Monday, October 8, 2012


When Daisy flops, she doesn't feel a particular need to roll back onto her side or her belly. She sleeps on her back. Sometimes I think maybe she's trancing herself.

Thursday, September 27, 2012

Daisy thinks eating out of the bottom of the hay rack is boring.

Wednesday, September 5, 2012

Meet Daisy!

I know, I know, it has been awhile.  To be honest, I've been avoiding the blog.  It reminds me of Sogna, and it hurts like heck.  But I wanted to let you know how we've been.

First of all, Biff is great.  He has been no worse for the wear since Sogna left us.  He was a little bit more attention-needy, but every single bunny is.

I had a nice summer.  No school, only one job.  I spent the vast majority of the summer making this happen:

Meet Daisy. We adopted her in June, but it wasn't an easy bond.  Poor girl has been through the shelter twice now.  I don't know why anyone would give this adorable little girl up.  She clearly still has some trust issues. 

We're still working on teaching her to enjoy being pet.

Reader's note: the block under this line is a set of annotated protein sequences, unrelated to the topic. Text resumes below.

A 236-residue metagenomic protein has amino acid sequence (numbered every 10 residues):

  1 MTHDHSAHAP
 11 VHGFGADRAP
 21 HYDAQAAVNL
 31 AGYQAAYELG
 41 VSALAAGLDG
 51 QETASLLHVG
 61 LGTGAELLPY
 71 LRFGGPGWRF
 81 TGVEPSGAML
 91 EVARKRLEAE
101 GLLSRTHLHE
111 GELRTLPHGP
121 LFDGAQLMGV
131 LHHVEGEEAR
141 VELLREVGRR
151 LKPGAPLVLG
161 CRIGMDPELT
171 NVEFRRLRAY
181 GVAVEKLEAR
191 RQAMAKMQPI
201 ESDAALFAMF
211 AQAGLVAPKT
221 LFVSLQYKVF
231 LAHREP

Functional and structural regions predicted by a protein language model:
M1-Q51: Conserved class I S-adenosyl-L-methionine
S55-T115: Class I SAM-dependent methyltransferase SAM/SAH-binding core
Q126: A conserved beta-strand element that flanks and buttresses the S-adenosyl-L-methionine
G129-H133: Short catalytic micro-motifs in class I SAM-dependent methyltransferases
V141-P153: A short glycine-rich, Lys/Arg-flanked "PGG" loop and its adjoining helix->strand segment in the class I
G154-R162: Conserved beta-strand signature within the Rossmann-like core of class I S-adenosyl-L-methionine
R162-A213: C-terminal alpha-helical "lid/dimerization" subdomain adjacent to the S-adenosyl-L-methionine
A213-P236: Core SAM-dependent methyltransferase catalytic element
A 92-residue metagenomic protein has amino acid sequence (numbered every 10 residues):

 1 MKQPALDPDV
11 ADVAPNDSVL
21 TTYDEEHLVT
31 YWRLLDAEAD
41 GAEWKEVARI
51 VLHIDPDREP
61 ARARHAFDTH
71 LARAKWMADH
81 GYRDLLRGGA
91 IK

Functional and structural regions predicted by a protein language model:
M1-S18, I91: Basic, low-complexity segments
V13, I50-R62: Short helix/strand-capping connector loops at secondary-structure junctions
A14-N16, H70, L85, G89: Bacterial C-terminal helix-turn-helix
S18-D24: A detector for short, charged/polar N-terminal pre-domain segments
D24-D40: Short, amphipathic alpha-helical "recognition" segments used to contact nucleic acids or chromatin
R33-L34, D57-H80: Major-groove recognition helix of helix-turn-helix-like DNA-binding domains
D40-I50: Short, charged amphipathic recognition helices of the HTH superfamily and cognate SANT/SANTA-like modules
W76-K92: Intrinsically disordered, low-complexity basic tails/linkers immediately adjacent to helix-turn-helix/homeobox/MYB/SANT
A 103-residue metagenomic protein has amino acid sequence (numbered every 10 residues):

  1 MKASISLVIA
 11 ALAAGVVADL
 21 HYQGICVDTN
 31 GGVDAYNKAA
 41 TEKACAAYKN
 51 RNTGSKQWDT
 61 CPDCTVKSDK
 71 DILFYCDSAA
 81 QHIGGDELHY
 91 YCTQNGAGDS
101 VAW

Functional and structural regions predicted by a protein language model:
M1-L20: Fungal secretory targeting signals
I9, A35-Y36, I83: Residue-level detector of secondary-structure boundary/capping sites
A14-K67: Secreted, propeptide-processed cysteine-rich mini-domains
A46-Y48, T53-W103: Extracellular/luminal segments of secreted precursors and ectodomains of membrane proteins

But she seems comforted by being pressed up against Biff, or against the stuffed bunny we got her so that she could vent her, ahem, sexual frustrations. 

She is happy with us though, and comfortable in her own way.  She zooms around non-stop, and based on her energy level, we think she's very young, maybe two years old.  She is the queen of the binky, and of the flop.  She races over to us, bonks us violently, and then races off to her next appointment.  

She is my new study buddy.

Tuesday, May 15, 2012

A message from Jon

Jon was disappointed that he was not consulted for the farewell post (see below), so he asked me to post the following on his behalf: